In this poem, Henry Wadsworth Longfellow tells us to be "heroes in war." By this, he implies that we should not just let the world pass us by; we are not "cattle," and we should not simply behave as others do, unthinkingly, or believe that everything will be well without...
Longfellow was a 19th-century American poet who was known for his poems about important events in American history. He also wrote many other poems about different topics, including some that give advice. In this poem, he tells us to be "heroes in war" and suggests that we should not just sit back and let the world pass us by. Instead, we should think carefully about what needs to be done and then go out and do it.
This poem is part of an 1839 publication called Poets and Poetry of America. It contains interviews with 20 poets from across the country, each one written by one of their colleagues. In this section, Longfellow is interviewed by James Russell Lowell (1819-1891), an American poet and critic who was very influential in his time. They discuss poetry, literature, and art in general, and come up with ideas for further articles that would appear in The North American Review, which was published by the authors' friends and supporters.
Lowell starts off by asking Longfellow if there is anything special that makes a good poet.
In William Wordsworth's sonnet "The World Is Too Much with Us," the speaker expresses his dissatisfaction with the situation of the world. Throughout the poem, the speaker expresses his discontent with how disconnected the world has gotten from nature. This poem was inspired by Samuel Johnson's 1750 work, "A Journey to the Western Islands of Scotland."
The speaker in the sonnet says that the world is too much with us and that we need to escape from it for a time. He then goes on to say that even though we should want to leave the world behind, we cannot do so because it is all around us every day. Therefore, we need to learn to live within this reality instead of trying to avoid it.
Nowadays, this poem is most often remembered for its last line: "And yet we still want more time." This line makes readers wonder if the speaker has found peace with the world after all he has said. Some scholars believe that the last line actually contradicts what the poet has been saying throughout the sonnet. They claim that since the world has not changed despite the speaker's wishes, then there is no hope for him or anyone else to find peace within it.
However, others see the last line as an affirmation of what the poet has been saying all along.
Walt Whitman, the poet, wishes to communicate the notion that man should live a happy, contented, and tranquil existence like the animals. He should refrain from amassing fortune. It will cause him to be selfish and greedy, to commit crimes, to repent for his actions and follies, and to have restless nights. Moreover, he says that even animals are better off than men if they are fortunate enough not to accumulate wealth.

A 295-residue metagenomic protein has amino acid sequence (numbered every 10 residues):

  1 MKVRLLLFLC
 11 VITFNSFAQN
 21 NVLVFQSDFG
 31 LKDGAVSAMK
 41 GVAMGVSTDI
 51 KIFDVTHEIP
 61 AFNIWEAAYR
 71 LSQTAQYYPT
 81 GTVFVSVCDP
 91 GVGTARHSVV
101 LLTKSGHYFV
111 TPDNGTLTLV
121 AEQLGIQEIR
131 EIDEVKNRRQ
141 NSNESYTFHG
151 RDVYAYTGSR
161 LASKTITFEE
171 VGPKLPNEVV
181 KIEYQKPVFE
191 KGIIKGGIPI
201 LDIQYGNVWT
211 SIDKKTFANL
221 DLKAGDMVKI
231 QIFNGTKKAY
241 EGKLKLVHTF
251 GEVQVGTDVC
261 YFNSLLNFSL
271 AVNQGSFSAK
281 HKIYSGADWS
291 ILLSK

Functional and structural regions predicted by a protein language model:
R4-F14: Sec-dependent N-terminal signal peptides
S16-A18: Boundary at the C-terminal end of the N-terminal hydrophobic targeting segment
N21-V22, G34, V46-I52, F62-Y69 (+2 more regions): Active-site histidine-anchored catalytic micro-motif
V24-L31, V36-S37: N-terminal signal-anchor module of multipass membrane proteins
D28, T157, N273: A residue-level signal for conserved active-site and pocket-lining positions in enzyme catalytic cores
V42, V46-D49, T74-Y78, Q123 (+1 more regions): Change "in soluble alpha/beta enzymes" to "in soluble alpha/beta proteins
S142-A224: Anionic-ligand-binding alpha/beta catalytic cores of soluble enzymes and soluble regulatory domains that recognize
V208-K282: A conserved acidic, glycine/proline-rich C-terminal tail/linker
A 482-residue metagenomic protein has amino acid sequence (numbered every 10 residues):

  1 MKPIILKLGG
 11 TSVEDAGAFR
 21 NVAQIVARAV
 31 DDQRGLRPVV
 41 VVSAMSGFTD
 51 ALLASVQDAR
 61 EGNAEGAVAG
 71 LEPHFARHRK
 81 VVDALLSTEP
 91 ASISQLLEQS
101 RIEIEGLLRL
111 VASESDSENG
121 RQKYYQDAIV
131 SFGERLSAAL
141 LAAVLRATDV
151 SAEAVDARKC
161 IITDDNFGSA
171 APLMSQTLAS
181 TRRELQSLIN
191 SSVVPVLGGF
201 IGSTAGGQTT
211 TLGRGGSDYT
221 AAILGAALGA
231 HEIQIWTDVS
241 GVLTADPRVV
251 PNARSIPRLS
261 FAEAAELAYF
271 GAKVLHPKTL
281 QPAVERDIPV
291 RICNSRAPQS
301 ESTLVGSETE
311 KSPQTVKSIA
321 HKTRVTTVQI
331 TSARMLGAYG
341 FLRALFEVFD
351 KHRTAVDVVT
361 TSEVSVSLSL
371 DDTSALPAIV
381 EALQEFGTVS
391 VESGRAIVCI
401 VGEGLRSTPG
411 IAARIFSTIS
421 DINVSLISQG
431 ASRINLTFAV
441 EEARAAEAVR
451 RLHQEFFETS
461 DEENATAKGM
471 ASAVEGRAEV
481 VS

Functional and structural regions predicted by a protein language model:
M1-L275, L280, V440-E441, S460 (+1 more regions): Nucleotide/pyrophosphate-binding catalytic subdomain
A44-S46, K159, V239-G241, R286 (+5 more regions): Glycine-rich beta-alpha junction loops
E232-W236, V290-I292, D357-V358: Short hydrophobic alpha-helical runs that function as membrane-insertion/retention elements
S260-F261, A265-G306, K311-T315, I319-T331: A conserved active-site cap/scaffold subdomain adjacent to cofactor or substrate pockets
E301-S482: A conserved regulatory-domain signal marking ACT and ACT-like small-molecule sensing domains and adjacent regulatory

Whitman also believes that humans are no different from creatures of the earth. We too are subject to birth and death. Like animals, we eat to live rather than live to eat. We get sick and suffer pain. We feel love and hate just like dogs or horses. We can even learn lessons from them. For example, a dog who bites people's feet out of hunger is just as guilty as one who attacks others for revenge. Also, animals such as lions and tigers that kill to protect their families is an excellent example to follow. Finally, men should use their brains instead of brawn to accomplish things; otherwise, they might become evil or weak like animals that do not think critically.
In conclusion, the poet wants men to realize that they are merely animals who exist on this planet together with other species. They have no special place in the universe superior to other beings. Indeed, everything that lives must die.
The poet begs his Lord to guide him along the path of truth and justice. He also intends for him to be free of all questions and to be enlightened by knowledge and morals. Finally, he wants him to return home.
Answer: The poet wished to transform into an animal and live among them. He wanted to know if animals were happy or unhappy, contented or discontented, pleased or displeased with their lives.
This shows that man's greatest desire is to become like God in order to escape his human condition and find happiness.
But this cannot be done except by believing in Jesus Christ who became human so that we might become gods.
Only he can save us from our sins and give us eternal life.
There are other desires mentioned in the poem but these are the only two important ones.
'This is the second stanza; it is brief yet significant. The poet is describing a person who has had a difficult life. 'Beyond this land of fury and weeping Looms just the Horror of the shade,' reads the third line. Even so, the threat of the years finds, and will find, me unafraid. The fourth line begins with an unusual word order: 'They come, they come from far away, / From the four winds they come.' This indicates that many people are coming to destroy Earth - perhaps all of them?'
The last two lines of the stanza explain why the poet is not afraid. He knows that after he dies his body will be reborn and that even if the years do find him unafraid, new generations of humans will arise who will not know him but will continue on in hope despite the danger Earth faces from outside forces.
Shakespeare was a very popular writer during the Renaissance period, so it isn't surprising that his work would have been known to many poets working during this time. They may have taken some of their ideas for poems like this one from Shakespeare. Or they could have invented whole new things if they wanted to challenge themselves!